Bryan executive Steve Rinell is adviser to a company whose enterprises include repackaging caramel corn bought in bulk from a popular producer in the area.
Mr. Rinell, who is finance director for the Bryan-based North Western Electric Cooperative, said students are learning valuable lessons in things like the importance of customer satisfaction. When one student hesitated to accept a large order he was unsure the company could fill, the adviser told the student: “If the customer wants 250 bags, we'll fill it; if they want 2,500 bags, we'll fill it. If you sell it, we'll fill it. When you're in business and a customer wants something, you provide it.”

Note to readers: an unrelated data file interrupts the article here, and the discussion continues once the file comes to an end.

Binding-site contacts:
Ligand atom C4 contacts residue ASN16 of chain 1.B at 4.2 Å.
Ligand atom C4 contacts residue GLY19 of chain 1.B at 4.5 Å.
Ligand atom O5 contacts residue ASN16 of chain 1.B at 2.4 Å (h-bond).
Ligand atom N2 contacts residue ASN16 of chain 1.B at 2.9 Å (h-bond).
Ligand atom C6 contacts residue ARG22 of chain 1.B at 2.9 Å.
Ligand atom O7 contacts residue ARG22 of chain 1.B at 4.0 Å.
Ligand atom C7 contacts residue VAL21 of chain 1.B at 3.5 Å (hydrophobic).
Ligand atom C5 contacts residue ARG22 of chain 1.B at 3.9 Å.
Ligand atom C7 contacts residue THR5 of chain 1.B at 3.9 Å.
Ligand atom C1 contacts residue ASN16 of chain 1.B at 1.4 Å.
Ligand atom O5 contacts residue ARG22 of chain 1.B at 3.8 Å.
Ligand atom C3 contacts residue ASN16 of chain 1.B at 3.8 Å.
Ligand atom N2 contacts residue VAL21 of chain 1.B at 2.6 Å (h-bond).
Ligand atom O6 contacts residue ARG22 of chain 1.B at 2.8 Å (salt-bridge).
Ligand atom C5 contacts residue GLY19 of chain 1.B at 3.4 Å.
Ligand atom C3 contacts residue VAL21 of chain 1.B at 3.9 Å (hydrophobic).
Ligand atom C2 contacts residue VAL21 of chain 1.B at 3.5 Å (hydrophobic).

Mr. Rinell doesn't believe the model is outdated in an era when many real companies hire others to manufacture goods and instead focus on marketing and sales.
“I don't think it's behind the times,” he said. “We're still doing our best to make a good product, keep it competitively priced, and supply a need to somebody.”
He encourages students to use local suppliers. That, he said, helps to promote business ethics. He explained:
“I tell the students, `We're local here. We're working with friends and neighbors. When you go out to present yourself, you need to do it in the best light. It's a reflection on our program.'”